The Energy-Management Nexus in Firms: Which Practices Matter, How Much and for Whom ?
Arti Goswami Grover and
Valerie Jean Karplus
No 9397, Policy Research Working Paper Series from The World Bank
Management practices matter for firm performance. As energy is one input in firm production, management practices may interact with energy use. Using a comprehensive firm-level database covering 31 countries, this study documents the link between structured management practices, energy use, and firm performance. The paper reports several findings. First, although management is negatively correlated with energy expenditure, it bears a positive (or 0) relationship with physical energy use, suggesting that management effort is directed toward saving costs but not reducing environmental impact. These results are primarily driven by the manufacturing sector. Second, among the structured management practices examined, those relating to target-setting are associated with reduced energy expenditure intensity. Third, generic management practices are correlated with greater discipline around energy management. Finally, while generic practices are correlated with stronger firm performance in manufacturing and services, energy-centric practices show a positive association only in services. Vast heterogeneity in adoption and outcomes suggests that targeted approaches to encourage energy management practices in firms may be more effective than uniform ones.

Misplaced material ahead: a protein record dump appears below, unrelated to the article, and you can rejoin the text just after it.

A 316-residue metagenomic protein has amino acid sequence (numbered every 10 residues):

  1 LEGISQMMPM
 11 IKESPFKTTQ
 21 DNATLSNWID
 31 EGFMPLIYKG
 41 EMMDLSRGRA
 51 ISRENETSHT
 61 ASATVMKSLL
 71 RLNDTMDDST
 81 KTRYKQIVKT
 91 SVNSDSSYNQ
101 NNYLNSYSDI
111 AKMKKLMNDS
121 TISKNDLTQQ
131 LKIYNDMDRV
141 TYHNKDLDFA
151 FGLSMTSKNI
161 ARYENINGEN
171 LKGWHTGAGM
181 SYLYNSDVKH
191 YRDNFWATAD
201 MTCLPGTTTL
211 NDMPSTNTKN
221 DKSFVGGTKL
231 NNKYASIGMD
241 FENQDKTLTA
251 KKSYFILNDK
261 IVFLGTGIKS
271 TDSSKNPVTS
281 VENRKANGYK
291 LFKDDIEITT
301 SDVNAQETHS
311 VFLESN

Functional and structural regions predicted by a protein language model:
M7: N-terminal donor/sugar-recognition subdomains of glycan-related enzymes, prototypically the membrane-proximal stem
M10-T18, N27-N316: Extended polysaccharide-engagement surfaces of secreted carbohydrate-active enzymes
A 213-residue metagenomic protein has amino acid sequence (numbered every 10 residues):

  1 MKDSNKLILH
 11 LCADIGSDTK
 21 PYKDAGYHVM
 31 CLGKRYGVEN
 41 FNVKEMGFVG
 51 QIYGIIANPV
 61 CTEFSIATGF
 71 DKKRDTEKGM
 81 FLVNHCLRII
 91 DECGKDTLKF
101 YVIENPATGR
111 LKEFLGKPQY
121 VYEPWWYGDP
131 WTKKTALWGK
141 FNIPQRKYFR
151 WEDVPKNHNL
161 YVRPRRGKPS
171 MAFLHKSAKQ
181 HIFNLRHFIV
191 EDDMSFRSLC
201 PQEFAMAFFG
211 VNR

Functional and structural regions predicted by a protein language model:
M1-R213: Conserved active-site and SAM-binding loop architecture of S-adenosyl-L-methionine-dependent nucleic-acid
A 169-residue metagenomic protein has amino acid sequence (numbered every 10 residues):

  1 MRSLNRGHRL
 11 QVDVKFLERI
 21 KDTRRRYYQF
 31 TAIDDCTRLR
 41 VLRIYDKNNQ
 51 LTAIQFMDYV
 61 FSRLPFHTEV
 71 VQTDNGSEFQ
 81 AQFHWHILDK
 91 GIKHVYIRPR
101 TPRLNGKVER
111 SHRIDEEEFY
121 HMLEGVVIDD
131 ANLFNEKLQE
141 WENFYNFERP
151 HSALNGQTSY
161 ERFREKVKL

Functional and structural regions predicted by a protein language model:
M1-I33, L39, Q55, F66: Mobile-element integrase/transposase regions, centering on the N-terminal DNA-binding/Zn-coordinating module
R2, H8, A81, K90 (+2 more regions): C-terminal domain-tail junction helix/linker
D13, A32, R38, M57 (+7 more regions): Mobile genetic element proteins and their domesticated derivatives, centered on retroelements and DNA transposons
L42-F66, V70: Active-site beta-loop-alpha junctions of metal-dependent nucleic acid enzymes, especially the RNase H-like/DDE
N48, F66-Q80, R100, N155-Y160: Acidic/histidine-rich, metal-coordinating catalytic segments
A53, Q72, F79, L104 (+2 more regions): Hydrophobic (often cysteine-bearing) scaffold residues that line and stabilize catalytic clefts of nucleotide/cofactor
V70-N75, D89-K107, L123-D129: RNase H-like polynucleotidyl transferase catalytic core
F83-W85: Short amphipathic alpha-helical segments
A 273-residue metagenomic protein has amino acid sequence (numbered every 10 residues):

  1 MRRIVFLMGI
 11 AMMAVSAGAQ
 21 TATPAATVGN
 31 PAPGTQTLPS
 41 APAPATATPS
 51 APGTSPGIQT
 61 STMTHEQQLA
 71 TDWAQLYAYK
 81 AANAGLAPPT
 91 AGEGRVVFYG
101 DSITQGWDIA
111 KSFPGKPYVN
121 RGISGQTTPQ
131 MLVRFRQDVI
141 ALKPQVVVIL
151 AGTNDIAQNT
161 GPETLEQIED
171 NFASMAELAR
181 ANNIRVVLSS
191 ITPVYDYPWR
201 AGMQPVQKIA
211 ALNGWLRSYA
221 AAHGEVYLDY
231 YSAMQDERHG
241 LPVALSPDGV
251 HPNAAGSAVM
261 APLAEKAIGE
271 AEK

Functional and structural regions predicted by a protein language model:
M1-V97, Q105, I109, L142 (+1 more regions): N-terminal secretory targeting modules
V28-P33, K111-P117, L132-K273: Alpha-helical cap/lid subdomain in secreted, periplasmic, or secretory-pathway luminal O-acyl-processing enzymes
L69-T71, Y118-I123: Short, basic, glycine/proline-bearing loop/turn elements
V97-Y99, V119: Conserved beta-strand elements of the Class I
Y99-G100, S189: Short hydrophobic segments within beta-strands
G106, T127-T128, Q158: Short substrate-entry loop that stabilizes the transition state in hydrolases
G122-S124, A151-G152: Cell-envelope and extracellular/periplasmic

Keywords: Energy Demand; Energy and Mining; Energy and Environment; Plastics&Rubber Industry; Pulp&Paper Industry; General Manufacturing; Food&Beverage Industry; Common Carriers Industry; Textiles; Apparel&Leather Industry; Construction Industry; Business Cycles and Stabilization Policies; Disability; Services&Transfers to Poor; Economic Assistance; Energy Policies&Economics; Access of Poor to Social Services (search for similar items in EconPapers)
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